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The confidence drug: the easiest way to improve performance

You've seen it before: someone who is competing extremely well and just can't lose. This doesn't happen accidentally. It's the intersection of a lot mental and physical training

Shalane Flanagan

You’ve seen it before: someone who is competing extremely well and just can’t lose. This doesn’t happen accidentally. It’s the intersection of a lot mental and physical training.

Dr. Penny Werthner, Ph.D., is dean of the faculty of kinesiology at the University of Calgary. She is one of Canada’s most distinguished consultants in the field of sport psychology. We spoke with her on the topic, and asked, “What’s happening psychologically when someone is “on fire”?

Werthner says that performance is most certainly linked to one’s level of confidence. “Whether you want to use the term confidence or belief, it’s that belief or degree of confidence that ultimately impacts an athlete’s physiology and in turn impacts performance.”

When a runner is confident in his or her ability to perform, something changes. Werthner continues, “when you are feeling confident in your preparation, your nervous system is in a more ‘relaxed, it’s not the end of the world’ state, and you run well. Conversely, when we doubt ourselves, are worried and stressed, have thoughts such as “I did not train at altitude and everyone else did” or “what if I don’t run the time standard required?” our sympathetic nervous system kicks in and we breathe faster, sweat more, and our muscles get tight – and it is very hard to perform your best in that state.”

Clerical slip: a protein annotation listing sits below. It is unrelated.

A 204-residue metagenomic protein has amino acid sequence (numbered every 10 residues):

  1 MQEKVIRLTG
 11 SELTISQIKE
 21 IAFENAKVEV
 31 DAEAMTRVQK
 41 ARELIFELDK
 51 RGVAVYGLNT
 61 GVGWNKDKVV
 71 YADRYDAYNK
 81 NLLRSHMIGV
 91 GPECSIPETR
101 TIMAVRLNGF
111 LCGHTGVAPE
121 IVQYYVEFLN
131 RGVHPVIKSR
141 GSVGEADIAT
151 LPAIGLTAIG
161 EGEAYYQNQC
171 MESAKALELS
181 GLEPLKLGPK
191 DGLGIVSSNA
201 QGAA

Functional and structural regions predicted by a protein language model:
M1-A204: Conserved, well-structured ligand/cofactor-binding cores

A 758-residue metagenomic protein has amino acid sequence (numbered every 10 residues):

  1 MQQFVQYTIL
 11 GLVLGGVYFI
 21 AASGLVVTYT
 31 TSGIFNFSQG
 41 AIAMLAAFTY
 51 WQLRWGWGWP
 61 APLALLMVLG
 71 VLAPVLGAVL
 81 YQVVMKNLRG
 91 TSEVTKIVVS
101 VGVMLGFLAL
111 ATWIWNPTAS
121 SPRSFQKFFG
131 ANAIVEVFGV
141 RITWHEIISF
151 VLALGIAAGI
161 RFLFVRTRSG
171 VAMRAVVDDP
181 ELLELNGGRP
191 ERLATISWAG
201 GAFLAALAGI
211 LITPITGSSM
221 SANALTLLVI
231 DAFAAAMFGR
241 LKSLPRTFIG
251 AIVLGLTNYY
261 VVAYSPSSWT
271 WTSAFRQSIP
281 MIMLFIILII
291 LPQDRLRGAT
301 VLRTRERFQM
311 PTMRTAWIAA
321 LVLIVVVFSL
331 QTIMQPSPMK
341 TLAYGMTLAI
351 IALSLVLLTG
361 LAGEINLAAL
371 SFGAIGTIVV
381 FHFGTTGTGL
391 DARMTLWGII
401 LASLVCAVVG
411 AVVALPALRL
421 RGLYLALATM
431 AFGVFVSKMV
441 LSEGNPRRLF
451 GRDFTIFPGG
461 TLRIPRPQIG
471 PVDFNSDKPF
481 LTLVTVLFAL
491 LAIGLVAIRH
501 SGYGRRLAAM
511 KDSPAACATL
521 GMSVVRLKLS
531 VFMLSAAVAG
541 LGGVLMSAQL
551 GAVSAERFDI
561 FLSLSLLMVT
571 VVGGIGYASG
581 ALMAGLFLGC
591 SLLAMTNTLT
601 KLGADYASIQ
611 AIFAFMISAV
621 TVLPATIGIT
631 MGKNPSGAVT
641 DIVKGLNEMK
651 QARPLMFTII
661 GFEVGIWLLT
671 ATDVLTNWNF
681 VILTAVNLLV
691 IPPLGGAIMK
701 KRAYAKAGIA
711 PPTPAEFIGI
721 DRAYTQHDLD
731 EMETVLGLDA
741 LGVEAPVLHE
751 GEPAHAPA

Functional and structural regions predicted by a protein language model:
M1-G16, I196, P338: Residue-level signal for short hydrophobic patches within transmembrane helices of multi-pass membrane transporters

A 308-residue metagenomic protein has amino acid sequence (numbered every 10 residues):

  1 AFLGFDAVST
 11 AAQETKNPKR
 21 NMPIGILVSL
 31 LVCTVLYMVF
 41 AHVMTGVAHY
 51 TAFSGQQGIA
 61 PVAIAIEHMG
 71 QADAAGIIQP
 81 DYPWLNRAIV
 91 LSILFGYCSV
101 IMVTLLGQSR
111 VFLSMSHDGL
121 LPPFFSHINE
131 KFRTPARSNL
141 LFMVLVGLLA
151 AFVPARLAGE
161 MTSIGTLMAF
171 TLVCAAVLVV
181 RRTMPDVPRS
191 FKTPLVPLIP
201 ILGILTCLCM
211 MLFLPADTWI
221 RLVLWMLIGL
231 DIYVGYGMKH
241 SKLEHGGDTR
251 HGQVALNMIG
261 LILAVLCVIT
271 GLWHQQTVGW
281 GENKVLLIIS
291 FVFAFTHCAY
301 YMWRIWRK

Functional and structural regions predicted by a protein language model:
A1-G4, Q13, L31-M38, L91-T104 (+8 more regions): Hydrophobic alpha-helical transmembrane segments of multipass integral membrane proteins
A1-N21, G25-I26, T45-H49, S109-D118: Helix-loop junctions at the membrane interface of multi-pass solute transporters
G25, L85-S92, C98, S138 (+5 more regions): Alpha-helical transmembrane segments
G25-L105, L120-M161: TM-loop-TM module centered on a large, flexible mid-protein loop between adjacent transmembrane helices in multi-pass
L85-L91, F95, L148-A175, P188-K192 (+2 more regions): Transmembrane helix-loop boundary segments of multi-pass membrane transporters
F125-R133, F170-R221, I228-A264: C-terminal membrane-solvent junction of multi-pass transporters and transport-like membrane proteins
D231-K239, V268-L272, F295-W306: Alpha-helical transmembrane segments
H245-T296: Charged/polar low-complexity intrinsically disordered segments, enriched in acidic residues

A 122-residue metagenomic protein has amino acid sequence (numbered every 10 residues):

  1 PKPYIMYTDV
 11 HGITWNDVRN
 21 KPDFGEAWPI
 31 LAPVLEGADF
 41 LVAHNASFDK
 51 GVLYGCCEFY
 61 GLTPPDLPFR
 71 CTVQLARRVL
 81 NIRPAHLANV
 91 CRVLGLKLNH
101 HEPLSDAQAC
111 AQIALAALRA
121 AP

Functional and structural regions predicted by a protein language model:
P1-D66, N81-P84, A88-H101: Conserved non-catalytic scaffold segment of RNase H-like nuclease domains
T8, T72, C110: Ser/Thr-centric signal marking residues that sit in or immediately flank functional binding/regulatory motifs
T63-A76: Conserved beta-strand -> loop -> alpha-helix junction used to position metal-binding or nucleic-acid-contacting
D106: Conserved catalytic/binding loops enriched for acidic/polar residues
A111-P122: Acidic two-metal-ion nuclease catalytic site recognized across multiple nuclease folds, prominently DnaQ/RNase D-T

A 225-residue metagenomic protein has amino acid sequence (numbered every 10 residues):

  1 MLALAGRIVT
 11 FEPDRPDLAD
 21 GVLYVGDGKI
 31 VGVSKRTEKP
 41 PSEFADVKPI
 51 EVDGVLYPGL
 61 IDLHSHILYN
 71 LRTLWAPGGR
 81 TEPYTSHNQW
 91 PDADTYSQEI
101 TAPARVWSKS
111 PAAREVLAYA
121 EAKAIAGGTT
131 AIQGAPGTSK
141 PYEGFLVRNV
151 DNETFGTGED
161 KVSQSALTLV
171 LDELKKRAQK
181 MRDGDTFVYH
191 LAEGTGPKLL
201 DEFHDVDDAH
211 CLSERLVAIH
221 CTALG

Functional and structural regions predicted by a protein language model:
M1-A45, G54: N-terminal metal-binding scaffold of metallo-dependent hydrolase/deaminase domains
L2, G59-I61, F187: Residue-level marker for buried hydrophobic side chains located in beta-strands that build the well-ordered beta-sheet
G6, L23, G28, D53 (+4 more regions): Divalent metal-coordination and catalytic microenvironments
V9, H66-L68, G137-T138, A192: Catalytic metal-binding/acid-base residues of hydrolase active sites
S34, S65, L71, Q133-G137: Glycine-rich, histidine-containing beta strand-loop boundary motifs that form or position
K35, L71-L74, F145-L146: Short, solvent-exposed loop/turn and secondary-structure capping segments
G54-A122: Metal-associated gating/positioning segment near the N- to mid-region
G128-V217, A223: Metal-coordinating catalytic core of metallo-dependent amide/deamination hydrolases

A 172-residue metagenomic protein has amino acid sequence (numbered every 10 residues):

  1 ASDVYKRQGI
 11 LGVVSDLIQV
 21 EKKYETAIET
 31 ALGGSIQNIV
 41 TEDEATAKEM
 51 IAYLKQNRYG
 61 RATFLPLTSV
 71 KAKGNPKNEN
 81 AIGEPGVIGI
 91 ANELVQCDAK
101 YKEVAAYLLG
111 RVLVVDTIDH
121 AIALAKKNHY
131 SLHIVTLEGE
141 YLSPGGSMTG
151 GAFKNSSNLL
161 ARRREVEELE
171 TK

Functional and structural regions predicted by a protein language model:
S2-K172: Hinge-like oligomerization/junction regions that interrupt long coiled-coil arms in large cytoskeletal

One of the tools Werthner uses to help runners understand this, and ultimately effectively self-regulate physiologically and psychologically, is bio- and neurofeedback. “What we think, and therefore what we feel, affects us. When we get too anxious or too nervous, those thoughts translate physiologically. And sport performance demands, in the end, a physical performance.”

Shalane Flanagan
Photo: courtesy of NYRR

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The best way to overcome these feelings is to believe in your training. “You have to do the physical work that’s required to compete well,” says Werthner. “Certainly part of that work includes recovery, and psychological preparation. That work, and the recognition of the work, translates to a strong belief in your ability to run well.”

Krista DuChene
Krista DuChene, the Canadian Marathon champion

Werthner says that having a plan for each of your races is a huge contributor to success as well. “The mental side of the game is having a plan for racing. You know how you want to run, and you have a plan for doing that, and you know the kinds of things that you might want to say to yourself. It’s about figuring out what works for you.”

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Werthner doesn’t believe the perfect race happens all that often in an athletic career, but when it does happen, it’s the intersection of a number of factors. Confidence is a combination of mental and physical preparation and activation. And when it all does come together, revel in it.

She finishes, “Good physical and mental preparation lead to good results. All of the pieces are critical, and when you work consistently on all of them, you will get your best results.”


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